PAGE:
If you are still looking to squeeze out those last few framerates out of your computer, this just may be the overclockers dream.
The Prometia Cooler Unit uses Phase-Change technology or Vapor Compression Refrigeration to achieve freezing temperatures. The main components include the Evaporator (Copper Cold Plate), Compressor, and Condenser. Heat from the CPU causes liquid refrigerant in the system to be evaporated and carried away to the Condenser via the Compressor. The Condenser then cools the refrigerant back to a liquid which returns to the Evaporator.
Using this device, some users have reported reaching CPU temperatures as low as -50C. Remember, these types of systems may result in condensation. Be careful, as we wouldn’t want to see the $931 you spend on this thing ruin any of your internal components.
We have recently showed you iGuy for Your iPod and we couldn’t resist showing you his “adventures.” This blog for the little fella gives you some insight into the good life for iGuy. Here he is kickin’ it Hugh Heffner style accompanied by one of the Bratz, Polly Pocket, and maybe Polly’s cousin or other distant relative. iGuy, you scoundrel, you.
Read More | Adventures of iGuy
At first glance at the title I said to myself, “This must be as useful as a solar powered flashlight.” Then I noticed that it’s actually a very cool little device that runs on a solar powered rechargeable lithium battery. Small enough to fit in your pocket and moderately priced at $25 dollars, this may be a perfect gift for the tech lover in your family.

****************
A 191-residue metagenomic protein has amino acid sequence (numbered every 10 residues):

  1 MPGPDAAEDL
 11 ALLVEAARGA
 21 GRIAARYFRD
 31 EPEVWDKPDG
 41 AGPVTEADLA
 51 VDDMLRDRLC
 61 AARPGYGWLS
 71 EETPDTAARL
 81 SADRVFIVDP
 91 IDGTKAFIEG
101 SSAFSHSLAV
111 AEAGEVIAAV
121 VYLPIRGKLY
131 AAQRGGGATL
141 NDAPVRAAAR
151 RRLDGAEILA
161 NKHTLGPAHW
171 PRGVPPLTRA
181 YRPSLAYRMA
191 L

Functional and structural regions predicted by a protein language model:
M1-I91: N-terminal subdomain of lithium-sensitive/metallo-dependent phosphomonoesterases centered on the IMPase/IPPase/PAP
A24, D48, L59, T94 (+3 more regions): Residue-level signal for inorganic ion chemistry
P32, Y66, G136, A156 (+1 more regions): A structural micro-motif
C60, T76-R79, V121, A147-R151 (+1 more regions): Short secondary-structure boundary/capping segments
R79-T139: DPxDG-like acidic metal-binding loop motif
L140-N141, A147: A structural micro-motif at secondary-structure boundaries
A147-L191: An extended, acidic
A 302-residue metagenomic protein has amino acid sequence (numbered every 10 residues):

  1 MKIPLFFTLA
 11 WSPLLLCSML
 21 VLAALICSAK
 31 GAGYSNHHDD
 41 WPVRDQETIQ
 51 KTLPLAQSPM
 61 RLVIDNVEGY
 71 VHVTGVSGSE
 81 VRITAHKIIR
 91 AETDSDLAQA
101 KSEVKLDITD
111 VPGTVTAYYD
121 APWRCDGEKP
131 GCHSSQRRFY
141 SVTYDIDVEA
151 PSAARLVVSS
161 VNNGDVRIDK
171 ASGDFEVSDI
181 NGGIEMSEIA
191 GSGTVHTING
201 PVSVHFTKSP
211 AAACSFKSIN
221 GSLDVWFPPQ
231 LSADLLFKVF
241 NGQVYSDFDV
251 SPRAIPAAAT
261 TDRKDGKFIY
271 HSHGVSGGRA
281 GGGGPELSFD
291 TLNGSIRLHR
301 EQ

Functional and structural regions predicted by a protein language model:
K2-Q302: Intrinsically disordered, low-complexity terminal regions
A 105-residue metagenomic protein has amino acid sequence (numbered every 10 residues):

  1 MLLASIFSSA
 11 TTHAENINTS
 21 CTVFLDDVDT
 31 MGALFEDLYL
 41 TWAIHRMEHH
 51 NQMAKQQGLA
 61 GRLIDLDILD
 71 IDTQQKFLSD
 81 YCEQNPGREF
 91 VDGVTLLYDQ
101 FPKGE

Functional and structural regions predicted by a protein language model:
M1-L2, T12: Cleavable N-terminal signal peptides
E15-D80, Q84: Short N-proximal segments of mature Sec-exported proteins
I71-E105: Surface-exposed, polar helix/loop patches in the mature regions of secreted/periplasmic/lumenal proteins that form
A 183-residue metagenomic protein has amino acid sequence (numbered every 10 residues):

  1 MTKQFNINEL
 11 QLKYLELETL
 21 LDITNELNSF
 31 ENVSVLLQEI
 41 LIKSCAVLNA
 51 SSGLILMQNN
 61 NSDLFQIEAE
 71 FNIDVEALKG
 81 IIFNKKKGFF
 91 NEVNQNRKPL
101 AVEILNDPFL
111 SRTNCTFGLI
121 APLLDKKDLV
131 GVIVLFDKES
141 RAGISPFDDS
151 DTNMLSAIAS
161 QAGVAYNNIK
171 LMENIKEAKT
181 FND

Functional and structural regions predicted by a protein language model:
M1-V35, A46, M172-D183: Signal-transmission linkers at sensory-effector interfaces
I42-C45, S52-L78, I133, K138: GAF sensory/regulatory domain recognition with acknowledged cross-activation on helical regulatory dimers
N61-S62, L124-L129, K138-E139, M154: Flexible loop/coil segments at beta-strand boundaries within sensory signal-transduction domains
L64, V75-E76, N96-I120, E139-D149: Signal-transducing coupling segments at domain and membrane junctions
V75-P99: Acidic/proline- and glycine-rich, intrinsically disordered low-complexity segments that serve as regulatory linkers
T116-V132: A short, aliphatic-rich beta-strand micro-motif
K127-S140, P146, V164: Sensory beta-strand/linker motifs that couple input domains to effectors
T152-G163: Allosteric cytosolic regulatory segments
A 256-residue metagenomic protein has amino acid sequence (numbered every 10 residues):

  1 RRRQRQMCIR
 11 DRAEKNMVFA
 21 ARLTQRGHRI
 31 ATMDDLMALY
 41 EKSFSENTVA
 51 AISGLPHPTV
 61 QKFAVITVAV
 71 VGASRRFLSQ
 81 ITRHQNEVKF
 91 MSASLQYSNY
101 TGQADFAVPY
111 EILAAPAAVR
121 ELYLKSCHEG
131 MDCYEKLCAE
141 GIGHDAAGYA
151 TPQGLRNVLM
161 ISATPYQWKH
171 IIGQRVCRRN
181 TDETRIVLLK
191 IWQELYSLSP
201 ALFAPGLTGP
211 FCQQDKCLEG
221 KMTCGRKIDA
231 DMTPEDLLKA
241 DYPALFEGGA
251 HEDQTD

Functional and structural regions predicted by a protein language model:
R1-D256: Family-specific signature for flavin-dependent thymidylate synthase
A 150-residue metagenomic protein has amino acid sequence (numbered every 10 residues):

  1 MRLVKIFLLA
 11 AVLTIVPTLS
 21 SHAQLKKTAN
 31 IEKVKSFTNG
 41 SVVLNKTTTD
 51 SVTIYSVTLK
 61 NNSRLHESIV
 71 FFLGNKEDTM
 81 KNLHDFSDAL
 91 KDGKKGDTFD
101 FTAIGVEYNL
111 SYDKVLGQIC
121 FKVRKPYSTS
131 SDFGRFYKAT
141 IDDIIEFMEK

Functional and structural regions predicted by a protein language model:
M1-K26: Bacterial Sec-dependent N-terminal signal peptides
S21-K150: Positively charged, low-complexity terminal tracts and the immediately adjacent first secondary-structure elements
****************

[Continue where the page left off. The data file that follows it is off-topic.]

The Plasticsmith, a company specializing in Apple accessories, has begun selling its new tux line of iPod and iPod mini stands. The stands, made of clear acrylic, give your iPod a firm place to sit, with an added touch of here-to-fore unheard-of class. The stands leave both top and bottom connection ports available and are stabilized by rubber feet underneath. The stands, which sell for around $35 each, look like they would make a great gift for the professional in the family who tries to maintain the high-brow look of their office, but still wants to jam out to their tunes at work.
Read More | The Plasticsmith
There is always room for cheap gadgets like the iPorter in my home. The iPorter xSD hooks on to a keychain, and holds 3 digital memory cards. It contains an anti-static additive in the plastic to minimize shock risk to the card and prevent dust collection. It can hold SD, xD, MMC, and Memory Stick Duo flash memory. The best part, though, is the price - just $9.95 USD for a package of two.
Read More | ePorter
Apple’s most popular USB Drive - oh yeah it plays music too - has a new buddy to connect to. This adapter from Belkin is quite useful if you want to use your shuffle with the plethora of accessories for 3G and 4G iPods. For example, a car charger, FM transmitter, or those cool alarm clocks. Look for it in late September at a price of $19.99 USD. Read on for the full release.
xipkey has released quite possibly the strangest/coolest USB hard drive to date. The xipkey features an ultra-fast flash memory chip that can be used to quickly boot an entire operating system, along with a biometric fingerprint scanner for portable security. The xipkey is designed to take full advantage of the 480MB/sec offered by USB 2.0 while using a new technology to reduce wear on the flash memory chips. The xipkey has a unique Zippo-like form factor that seems practical to both slip into a pocket and to protect the USB 2.0 plug.